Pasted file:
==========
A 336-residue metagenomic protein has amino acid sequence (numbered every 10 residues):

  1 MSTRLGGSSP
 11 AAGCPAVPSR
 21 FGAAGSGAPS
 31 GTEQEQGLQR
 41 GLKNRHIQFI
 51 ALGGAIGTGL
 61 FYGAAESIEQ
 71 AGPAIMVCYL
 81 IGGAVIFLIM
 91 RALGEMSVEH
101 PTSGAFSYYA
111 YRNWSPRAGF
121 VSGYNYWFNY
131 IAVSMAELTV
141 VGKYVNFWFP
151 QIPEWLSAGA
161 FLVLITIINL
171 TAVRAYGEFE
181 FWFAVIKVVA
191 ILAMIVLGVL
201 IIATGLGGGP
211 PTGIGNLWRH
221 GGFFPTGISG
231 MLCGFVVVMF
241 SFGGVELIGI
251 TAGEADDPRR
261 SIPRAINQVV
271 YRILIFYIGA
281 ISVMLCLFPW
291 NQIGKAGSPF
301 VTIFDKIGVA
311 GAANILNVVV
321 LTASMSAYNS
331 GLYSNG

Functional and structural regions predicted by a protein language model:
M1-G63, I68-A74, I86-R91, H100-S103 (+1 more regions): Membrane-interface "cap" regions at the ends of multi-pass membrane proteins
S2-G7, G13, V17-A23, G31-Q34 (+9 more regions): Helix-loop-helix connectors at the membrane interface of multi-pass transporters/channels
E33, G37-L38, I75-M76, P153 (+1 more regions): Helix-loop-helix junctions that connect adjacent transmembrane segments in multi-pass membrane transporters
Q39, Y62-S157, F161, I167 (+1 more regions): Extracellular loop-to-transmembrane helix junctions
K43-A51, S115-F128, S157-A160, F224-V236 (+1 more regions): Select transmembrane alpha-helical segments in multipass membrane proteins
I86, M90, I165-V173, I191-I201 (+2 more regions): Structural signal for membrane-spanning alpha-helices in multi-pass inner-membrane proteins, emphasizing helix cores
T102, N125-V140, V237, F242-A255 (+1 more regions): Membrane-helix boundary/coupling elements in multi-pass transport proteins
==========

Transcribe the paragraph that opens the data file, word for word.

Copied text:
A 336-residue metagenomic protein has amino acid sequence (numbered every 10 residues):